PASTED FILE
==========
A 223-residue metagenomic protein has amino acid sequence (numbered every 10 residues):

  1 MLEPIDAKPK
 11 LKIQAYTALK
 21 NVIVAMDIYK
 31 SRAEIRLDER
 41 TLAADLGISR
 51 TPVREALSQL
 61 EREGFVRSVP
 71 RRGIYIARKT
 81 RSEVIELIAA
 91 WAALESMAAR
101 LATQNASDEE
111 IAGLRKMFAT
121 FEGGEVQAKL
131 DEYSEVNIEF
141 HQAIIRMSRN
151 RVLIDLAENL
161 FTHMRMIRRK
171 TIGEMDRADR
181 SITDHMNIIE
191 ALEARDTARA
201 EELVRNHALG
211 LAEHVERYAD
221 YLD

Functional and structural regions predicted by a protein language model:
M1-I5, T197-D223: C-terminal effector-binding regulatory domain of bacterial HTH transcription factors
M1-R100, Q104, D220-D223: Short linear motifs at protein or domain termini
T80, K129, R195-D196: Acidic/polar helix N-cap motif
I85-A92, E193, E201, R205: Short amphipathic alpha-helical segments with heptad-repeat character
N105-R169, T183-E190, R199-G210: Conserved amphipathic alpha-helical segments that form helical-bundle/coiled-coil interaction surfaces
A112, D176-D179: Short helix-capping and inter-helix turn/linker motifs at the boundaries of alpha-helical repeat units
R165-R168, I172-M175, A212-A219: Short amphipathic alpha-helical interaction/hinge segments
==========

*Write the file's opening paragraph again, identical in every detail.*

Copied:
A 223-residue metagenomic protein has amino acid sequence (numbered every 10 residues):